Are You Empowering Employees, Or Watching Them Empower Themselves?

Christopher Andrews

Today, Forrester and Harvard Business Review Press released the print version of Empowered, a book by Forrester veterans Josh Bernoff and Ted Schadler. This book is a quick and worthwhile read for just about anyone who wants to consider the changing role of technology in the workplace. After several reads of this book, I have found that in addition to a lot of great statistics, quotes, and case studies, there is a valuable message for how companies MUST change their philosophy and approach toward new technologies in order to stay innovative.

As a quick example of how quickly the technology landscape is changing, stop for a moment to consider just how many times in the past few days you have:

  • Received an invitation to LinkedIn.
  • Seen a personal acquaintance using Facebook.
  • “Tweeted” or heard someone comment on “tweeting.”
  • Checked your mobile phone — or seen a commercial for a cool new mobile app.
  • Heard reference to social media in a news story.
  • Watched a video clip on YouTube.
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Lots Of Talk About Chatter At Salesforce’s UK Customer Event

Duncan Jones

Marc Benioff, CEO of salesforce.com, gave a typically energetic performance at London’s Royal Festival Hall yesterday, both in the main-stage keynote and the private lunch for press and analysts. In addition to some humorous digs at Oracle, SAP, and pretty much any company that wants to run its own data center, Benioff described his vision for enterprise applications in the world of social computing, which he calls Cloud 2. Key to this vision is salesforce.com’s own Chatter application, which is . . .  er, well actually it's not really clear what it is. Various spokespeople described it as an internal Facebook, a collaboration engine, Twitter but secure, but to me it still seems to be a user interface in search of an application.

The demonstration reminded me forcibly of the scene in Bruce Almighty in which Morgan Freeman lets Jim Carrey hear all the prayers being made at that instant by the citizens of Chicago. The user gets a stream of tweets, discussion threads, notifications, and alerts from feeder applications, messages from colleagues to each other, general questions, etc. My question, which no-one could answer adequately was “how is this different from email?” The features they cite — filtering, highlighting, threading, categorizing, etc. — are all in Outlook if you care to use them.

The main difference, apart from the fashionable user interface with the sender’s photo next to each message, is the switch from emailers deciding who they want to read their message, to readers deciding whose chats they want to see. Benioff’s description of his own Chatter feed puts him as the omniscient Bruce, watching every sales process, customer service problem resolution, product design collaboration, and invoice approval throughout his organization.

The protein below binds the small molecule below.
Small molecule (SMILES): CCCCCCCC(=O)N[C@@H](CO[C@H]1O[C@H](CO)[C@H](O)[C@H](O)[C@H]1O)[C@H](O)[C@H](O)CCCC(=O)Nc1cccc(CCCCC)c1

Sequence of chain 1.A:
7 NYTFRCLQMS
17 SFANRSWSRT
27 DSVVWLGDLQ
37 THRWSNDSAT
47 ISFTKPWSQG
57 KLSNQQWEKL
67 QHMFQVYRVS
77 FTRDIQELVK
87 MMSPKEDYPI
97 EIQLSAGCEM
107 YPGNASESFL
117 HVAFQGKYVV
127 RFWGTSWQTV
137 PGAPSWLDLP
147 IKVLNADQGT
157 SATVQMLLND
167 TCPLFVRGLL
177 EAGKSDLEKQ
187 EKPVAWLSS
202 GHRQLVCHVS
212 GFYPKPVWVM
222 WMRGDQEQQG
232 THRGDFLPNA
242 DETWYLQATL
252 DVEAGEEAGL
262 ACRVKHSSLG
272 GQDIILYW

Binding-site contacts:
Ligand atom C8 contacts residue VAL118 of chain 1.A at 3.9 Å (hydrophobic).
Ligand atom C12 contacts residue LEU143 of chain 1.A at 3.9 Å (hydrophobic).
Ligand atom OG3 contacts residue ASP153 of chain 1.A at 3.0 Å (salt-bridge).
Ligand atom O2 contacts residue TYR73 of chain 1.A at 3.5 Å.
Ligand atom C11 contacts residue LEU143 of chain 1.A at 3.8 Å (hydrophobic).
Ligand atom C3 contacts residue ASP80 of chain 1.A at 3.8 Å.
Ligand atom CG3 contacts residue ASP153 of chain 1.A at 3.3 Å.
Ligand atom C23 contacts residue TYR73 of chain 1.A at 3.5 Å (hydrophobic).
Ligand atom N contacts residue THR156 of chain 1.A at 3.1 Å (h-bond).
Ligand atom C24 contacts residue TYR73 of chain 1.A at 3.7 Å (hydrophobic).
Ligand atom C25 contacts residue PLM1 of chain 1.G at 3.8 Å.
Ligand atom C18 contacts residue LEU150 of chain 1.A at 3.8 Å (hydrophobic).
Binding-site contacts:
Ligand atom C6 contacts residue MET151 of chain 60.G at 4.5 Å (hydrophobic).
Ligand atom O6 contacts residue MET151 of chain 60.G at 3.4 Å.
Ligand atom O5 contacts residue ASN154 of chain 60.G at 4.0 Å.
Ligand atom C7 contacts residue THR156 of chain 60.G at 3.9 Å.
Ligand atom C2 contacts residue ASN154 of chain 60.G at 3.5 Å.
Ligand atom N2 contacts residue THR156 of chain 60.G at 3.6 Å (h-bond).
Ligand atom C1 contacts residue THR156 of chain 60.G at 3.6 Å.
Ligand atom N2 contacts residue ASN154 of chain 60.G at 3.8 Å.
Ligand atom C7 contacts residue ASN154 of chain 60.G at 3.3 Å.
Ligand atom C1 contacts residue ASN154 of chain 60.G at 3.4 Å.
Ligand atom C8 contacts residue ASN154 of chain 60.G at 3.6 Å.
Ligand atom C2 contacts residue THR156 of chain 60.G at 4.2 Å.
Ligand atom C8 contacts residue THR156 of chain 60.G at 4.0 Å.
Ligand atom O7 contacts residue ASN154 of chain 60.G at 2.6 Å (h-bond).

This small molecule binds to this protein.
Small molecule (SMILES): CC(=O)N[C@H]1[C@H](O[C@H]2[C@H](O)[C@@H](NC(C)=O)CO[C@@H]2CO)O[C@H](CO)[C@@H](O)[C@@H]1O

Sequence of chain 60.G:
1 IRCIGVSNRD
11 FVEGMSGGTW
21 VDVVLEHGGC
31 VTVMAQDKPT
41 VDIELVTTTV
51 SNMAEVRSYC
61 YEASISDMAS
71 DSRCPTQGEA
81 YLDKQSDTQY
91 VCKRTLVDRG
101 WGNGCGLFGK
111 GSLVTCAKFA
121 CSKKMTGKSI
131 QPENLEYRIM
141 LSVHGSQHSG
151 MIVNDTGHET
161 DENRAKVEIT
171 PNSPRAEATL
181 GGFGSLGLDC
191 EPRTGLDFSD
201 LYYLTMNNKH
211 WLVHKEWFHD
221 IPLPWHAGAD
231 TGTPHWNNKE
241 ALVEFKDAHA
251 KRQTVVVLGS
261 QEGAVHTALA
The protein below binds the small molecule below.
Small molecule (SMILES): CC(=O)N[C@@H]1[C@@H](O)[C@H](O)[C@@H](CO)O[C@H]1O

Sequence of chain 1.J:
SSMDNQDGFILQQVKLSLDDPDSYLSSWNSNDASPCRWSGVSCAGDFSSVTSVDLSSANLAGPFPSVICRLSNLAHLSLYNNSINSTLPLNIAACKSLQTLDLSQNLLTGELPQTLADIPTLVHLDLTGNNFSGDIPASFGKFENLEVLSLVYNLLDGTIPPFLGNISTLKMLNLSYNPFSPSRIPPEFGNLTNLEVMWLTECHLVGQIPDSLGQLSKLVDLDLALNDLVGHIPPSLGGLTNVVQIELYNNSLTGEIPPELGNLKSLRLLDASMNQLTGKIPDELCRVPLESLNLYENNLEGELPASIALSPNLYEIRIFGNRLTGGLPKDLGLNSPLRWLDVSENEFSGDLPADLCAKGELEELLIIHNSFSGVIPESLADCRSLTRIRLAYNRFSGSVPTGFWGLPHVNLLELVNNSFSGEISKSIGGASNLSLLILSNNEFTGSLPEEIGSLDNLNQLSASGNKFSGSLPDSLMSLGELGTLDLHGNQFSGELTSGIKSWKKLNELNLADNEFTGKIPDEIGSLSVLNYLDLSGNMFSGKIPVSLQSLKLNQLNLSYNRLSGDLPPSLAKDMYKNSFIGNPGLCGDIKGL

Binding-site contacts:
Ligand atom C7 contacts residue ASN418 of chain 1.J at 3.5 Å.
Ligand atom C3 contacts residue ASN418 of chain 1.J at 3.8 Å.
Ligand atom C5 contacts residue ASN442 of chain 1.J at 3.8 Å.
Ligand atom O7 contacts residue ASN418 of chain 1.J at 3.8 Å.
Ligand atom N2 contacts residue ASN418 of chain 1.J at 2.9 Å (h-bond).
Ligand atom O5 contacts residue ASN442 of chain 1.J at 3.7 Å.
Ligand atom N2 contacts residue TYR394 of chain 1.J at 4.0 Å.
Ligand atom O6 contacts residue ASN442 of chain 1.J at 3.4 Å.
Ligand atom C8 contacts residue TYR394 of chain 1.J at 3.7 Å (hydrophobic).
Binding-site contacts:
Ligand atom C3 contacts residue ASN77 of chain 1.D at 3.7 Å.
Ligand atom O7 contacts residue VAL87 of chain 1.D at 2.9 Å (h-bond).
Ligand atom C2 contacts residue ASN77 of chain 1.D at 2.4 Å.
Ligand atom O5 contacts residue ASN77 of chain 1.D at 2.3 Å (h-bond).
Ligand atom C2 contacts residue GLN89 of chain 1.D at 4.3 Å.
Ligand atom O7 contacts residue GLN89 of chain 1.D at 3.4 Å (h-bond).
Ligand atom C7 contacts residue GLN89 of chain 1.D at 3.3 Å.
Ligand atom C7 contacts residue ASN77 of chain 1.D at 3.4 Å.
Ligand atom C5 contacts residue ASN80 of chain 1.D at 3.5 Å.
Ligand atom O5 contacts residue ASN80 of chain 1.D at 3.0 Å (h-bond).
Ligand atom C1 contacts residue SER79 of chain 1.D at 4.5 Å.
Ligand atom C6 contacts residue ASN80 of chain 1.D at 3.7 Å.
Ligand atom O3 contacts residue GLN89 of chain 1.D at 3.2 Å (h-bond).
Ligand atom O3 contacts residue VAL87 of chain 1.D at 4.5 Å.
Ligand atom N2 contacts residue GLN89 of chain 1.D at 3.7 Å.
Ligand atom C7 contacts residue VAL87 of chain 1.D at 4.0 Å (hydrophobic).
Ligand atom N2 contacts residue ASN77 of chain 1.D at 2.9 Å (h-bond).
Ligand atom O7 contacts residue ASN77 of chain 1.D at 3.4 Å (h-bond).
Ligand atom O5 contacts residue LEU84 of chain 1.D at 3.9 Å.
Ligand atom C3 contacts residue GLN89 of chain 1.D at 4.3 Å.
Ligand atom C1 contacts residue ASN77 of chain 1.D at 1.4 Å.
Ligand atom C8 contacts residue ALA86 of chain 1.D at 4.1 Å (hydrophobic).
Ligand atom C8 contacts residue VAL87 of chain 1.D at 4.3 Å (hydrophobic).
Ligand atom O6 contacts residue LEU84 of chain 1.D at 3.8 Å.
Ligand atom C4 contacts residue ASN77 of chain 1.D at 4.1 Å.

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Sales Reps' Top Five Annoying Habits (Whether They're Selling Cars Or Software)

Duncan Jones

I’m in the process of buying a new car, and I’m trying to apply everything I’ve learned from my research into software negotiation towards getting a good deal. I’m noticing many of the irritating behaviors from the dealers’ sales staff that Forrester’s sourcing and vendor management clients encounter regularly from their software reps. Here is my list of the worst ones, but I’d love to hear other people’s suggestions:

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Forrester Inquiries On SaaS Becoming More Sophisticated, More Around Organizational Design And Skill Sets

Liz Herbert

Forrester received more than 1,000 inquiries on SaaS and cloud services to date in 2010. With SaaS gaining maturity and even becoming the more common way to deploy software in some categories, firms are increasingly opting for SaaS solutions in place of packaged apps.

With the growing uptake of SaaS, Forrester has seen a change in the nature of questions about SaaS. Firms are not only asking basics around the whens and whys of SaaS but they are also asking more strategic questions around SaaS sourcing and SaaS vendor management, as well as how to set up organizational structure and hire the right skills to succeed with SaaS deployments.

Stay tuned for the full analysis of Forrester's SaaS inquiry data for the first half of 2010, to be published shortly.

Also, for anyone interested in a more in-depth analysis of SaaS and cloud services trends and best practices, we are hosting our first full-day workshop on the topic in Forrester’s Cambridge, Mass., headquarters on September 16. For more details about this event, please click here.

Please share your thoughts and connect with me on Twitter @lizherbert.

Liz

The United States’ Lawsuit Against Oracle Could Impact Your Future Software Negotiations

Duncan Jones

We’ve all heard software reps blame “revenue recognition” and “Sarbanes-Oxley” as an excuse for not giving an extra discount or contractual concession. IT sourcing professionals may now hear “GSA Rules” and the “False Claims Act” cited as similar justification: “We didn’t give that concession to the government, so we can’t give it to you.” Could that be the worrying unintended consequence of the Justice Department’s action against Oracle: http:/searchoracle.techtarget.com/news/2240019712/US-government-sues-Oracle-for-tens-of-millions-of-dollars?

I can’t comment on the details of the Oracle case, but I’m sure it is complex and two-sided. For instance, I’ve helped clients negotiate reasonable compromises with Oracle to handle special circumstances that won’t apply to many other organizations. These may have involved an extra discretionary discount, if Oracle didn’t have a programmatic way to handle the exception. I wouldn’t expect to get the same concession or discount for another client to whom those special circumstances didn’t apply. For example, this report describes one issue that is particularly important to public sector agencies, but whose impact varies widely: Do Your Software Contracts Permit External Use?

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Is SVM A Barrier To Innovation?

Christopher Andrews

As many readers know, I have a strong interest in understanding the practical realities of innovation and want to help companies define what that "buzzword" means -- what it is, who manages it, and why it's important (see my just-published report on the ecosystem of innovation services providers). 

I believe Sourcing and Vendor Management (SVM) can and should play a critical role in the innovation process. However, my biggest disappointment when I speak to many technology vendors, IT professionals, and business users is when they tell me that they avoid working with SVM when purchasing (or in the cases of vendors, selling) a new technology. Fairly or unfairly, they see SVM's involvement as a bureaucratic stumbling block that will stifle their ability to move quickly or pick the technology vendor they want. For these people, SVM acts as a barrier, not an enabler, of innovation.